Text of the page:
For Pat Robinson Trapp the monarch butterfly is more than just a beautiful insect. This creature is the wondrous end product of a transformation process that likens itself to the life and death of all creatures, including humans.
“I love the butterfly itself but it is its life cycle process that really amazes me,” she said. “It has so many similarities to how humans transform throughout their lives.”
As a lifelong gardener, Pat had always been taken with the sheer beauty of these butterflies, but it was a dying hospice patient that inspired this kind and soft spoken woman to learn more about the creature. That’s when she connected the life cycle of the Monarch butterfly with a spiritual significance that was overwhelming. In fact, the connection was so strong for her, especially as a hospice volunteer, she was driven to bring that wonder and enlightenment to others and so began her journey as a cultivator of Monarch butterflies. “When you see one of these butterflies emerge from its chrysalis it changes you,” she said. “It is so amazing. I have never seen anyone watch the process and not be moved by it.”
Pat was raised in Milwaukee and came to the Northwoods to live as part of her training as an AODA counselor more than 30 years ago. She completed her training and worked as a counselor for most of her career. Then she decided to become a hospice volunteer, befriending those who were facing end-of-life situations. “Being a hospice volunteer is very rewarding for me,” she said. “I truly feel I get more from it than the patients do.”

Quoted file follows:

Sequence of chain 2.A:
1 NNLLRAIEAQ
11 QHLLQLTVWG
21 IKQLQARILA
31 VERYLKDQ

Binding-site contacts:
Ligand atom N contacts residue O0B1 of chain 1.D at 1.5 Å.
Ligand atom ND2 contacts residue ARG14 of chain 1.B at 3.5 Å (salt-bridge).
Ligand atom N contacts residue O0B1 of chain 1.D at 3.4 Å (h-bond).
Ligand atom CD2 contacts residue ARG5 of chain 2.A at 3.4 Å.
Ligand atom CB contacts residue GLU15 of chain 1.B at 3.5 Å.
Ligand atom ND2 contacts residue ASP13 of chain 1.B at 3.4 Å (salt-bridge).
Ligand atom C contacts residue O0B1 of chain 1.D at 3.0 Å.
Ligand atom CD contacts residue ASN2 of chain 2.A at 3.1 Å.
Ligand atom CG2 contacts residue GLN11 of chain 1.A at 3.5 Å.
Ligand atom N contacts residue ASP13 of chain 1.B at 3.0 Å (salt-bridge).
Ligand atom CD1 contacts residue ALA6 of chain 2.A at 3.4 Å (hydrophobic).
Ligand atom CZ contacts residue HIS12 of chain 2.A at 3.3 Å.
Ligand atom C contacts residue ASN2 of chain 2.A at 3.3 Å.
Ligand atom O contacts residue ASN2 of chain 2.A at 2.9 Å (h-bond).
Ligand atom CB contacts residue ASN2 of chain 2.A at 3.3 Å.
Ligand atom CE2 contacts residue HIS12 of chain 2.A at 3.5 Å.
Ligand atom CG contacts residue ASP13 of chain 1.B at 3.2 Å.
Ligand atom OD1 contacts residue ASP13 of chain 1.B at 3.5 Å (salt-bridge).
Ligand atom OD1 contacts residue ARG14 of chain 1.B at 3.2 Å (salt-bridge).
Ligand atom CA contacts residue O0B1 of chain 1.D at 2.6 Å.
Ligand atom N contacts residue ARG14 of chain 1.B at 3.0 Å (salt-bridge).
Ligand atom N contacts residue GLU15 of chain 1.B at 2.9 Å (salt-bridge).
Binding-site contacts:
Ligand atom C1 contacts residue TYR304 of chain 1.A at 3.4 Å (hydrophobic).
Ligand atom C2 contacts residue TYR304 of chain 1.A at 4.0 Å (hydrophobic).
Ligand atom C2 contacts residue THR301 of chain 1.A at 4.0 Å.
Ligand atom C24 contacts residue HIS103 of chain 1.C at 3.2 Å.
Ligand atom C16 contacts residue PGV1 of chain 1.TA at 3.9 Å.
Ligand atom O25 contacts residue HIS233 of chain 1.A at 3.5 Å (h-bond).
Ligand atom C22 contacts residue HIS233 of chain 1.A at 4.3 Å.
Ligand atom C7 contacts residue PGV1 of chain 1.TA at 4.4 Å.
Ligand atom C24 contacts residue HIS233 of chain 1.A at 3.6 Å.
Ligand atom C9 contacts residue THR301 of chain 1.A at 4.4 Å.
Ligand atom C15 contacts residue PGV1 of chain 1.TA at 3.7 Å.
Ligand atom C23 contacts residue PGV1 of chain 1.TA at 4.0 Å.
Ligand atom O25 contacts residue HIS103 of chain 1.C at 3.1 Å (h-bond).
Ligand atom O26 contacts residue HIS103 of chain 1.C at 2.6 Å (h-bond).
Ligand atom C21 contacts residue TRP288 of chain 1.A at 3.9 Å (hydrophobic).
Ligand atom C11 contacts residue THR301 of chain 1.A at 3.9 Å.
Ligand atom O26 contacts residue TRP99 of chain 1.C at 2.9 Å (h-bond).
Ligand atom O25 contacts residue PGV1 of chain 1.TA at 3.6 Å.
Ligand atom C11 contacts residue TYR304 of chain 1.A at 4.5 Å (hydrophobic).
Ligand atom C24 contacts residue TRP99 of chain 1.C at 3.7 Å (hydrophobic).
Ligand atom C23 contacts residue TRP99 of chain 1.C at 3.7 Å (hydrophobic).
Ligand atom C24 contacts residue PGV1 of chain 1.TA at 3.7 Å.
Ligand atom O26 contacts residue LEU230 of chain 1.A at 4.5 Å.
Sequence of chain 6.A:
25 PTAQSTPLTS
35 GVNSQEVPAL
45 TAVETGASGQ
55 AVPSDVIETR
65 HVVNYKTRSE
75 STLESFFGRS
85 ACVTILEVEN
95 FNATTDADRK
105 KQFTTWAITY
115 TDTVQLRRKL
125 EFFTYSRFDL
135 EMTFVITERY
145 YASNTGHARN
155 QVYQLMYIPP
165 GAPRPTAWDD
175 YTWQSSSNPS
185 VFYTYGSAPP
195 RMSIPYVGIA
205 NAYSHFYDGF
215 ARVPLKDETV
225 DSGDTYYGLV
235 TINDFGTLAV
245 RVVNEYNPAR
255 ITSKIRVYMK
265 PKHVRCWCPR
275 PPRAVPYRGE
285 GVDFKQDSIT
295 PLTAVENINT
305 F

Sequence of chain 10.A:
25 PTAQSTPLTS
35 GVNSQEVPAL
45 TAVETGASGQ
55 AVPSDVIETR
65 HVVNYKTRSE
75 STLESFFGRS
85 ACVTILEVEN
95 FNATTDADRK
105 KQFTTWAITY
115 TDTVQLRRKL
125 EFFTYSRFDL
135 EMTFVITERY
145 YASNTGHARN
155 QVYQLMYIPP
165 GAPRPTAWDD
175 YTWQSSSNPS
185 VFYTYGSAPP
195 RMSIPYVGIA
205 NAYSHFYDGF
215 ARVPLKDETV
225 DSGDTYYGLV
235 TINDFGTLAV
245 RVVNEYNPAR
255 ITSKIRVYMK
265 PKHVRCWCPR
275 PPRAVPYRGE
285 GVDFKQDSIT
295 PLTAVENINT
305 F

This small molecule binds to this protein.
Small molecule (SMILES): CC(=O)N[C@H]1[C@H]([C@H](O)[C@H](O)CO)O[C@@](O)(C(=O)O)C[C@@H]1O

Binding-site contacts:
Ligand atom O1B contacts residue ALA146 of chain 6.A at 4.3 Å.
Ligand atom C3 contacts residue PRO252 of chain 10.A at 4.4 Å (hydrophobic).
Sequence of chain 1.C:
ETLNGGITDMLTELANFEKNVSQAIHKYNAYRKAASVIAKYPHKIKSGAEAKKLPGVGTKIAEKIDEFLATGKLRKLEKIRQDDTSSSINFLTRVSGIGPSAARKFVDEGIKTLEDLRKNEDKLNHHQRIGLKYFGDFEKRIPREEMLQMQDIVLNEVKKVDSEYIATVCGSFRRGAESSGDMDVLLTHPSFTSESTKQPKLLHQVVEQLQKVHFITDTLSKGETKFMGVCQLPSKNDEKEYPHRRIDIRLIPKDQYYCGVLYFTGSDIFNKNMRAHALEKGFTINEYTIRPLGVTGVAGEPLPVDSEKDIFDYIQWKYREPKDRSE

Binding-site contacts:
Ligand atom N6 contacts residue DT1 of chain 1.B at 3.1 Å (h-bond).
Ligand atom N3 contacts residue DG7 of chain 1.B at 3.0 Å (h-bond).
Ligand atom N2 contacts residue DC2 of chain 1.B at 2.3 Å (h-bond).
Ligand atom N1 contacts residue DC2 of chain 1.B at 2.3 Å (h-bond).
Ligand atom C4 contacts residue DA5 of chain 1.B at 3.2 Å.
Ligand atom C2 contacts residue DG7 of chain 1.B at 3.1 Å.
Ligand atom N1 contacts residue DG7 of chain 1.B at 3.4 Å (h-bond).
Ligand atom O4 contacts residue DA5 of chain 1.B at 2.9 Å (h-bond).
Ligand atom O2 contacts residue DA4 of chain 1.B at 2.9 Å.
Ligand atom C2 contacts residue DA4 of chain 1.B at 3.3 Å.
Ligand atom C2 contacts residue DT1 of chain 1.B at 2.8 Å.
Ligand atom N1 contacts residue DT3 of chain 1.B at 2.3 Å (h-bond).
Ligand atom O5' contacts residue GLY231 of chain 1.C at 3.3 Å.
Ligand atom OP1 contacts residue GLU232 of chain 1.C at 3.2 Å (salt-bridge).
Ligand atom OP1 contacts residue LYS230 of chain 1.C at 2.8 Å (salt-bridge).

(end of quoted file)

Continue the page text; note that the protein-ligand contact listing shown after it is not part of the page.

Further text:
It was a little more than 12 years ago that one of Pat’s patients asked her about the life cycle of the Monarch butterfly. “This lady was a gardener and one day she asked me about the Monarch,” said Pat. “I felt like it was my duty to find out for her and so I did some research.”
Pat started visiting local milkweed patches in the area. This plant is the primary source of food for the caterpillar form of the Monarch and the females seek out milkweeds to lay their eggs. On one visit Pat found a caterpillar and took it to the dying lady. They both watched the creature transform into a butterfly. “I saw how much this meant to my friend,” said Pat. “It really gave her a lot of strength to watch this process and it opened up a line of conversation where we could talk about life and death and transformation.”
Pat wanted to bring that sense of comfort to others, so she started experimenting with how she could “cultivate” Monarch cocoons on a more controlled basis. Her goal was to include them in floral arrangements and give them away to people who were facing the end of life. “I felt like it was a calling,” she said. “That this was something I could do to bring joy to others.”
Her first step was to attract the butterflies to her yard. Realizing that milkweeds are a crucial life link for the Monarch, Pat found a cultivar that is grown for perennial beds. “I bought a couple to see what would happen,” she said. It wasn’t long before a few potted plants grew into 100 which even today continue to line her driveway. Butterflies by the thousand visit Pat’s milkweed collection, laying their eggs twice a year among the leaves.